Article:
The notion of ‘best practices’ needs to be considered with caution here. Gmelin (2001) argued that local problem perceptions and solutions have to be part of the local settings and processes. The term ‘best practice’ for knowledge sharing and knowledge management is, thus, better suited in local environment at regional and national level where the ground conditions will not vary to a greater extent. As Stone (2001) argued, “… a critical component of the relevance of global thinking is the strength of national and local intellectual communities to re-interpret and adapt thinking to their cultural context and country conditions … without local input and re-fashioning of global knowledge, its application can be inappropriate, misconceived and perverse …”. This can be extended to some extent within the country groupings - developed and developing. The focus, therefore, should be on sharing practices rather than advocating the best practices.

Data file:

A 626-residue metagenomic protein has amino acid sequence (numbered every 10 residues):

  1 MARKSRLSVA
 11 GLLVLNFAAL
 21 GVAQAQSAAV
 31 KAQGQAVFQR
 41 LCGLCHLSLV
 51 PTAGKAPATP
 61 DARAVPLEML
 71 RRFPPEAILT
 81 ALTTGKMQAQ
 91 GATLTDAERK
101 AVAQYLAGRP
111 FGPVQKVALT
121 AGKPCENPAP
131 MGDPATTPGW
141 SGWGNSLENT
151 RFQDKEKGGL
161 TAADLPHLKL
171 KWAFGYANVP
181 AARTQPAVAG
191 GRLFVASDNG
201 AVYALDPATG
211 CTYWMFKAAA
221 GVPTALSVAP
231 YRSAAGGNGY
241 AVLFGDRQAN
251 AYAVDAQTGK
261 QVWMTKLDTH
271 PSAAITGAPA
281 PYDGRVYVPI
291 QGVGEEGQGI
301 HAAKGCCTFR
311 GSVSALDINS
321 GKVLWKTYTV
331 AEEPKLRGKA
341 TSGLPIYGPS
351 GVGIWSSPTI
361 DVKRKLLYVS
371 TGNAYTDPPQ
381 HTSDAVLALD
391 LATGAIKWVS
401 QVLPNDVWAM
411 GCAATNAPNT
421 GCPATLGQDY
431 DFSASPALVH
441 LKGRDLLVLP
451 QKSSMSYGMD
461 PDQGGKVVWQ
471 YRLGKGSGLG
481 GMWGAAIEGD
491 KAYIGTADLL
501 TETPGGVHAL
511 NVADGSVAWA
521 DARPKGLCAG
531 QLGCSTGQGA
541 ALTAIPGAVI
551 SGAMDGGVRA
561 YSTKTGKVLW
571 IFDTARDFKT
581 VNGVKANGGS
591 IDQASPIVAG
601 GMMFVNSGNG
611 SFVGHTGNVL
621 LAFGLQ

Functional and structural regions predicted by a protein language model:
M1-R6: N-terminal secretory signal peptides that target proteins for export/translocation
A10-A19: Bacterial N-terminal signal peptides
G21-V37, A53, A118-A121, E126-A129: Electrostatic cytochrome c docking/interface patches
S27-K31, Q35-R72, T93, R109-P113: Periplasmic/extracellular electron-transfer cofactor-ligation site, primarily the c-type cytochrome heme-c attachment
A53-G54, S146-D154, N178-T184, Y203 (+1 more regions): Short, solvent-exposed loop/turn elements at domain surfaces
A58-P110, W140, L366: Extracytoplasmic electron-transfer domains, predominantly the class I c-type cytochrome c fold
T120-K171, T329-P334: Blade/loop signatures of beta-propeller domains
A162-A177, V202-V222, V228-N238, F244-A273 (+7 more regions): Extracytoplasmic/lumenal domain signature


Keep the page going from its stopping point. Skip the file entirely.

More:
The author is Project Associate, NIPFP.
The views expressed in the post are those of the author only. No responsibility for them should be attributed to NIPFP.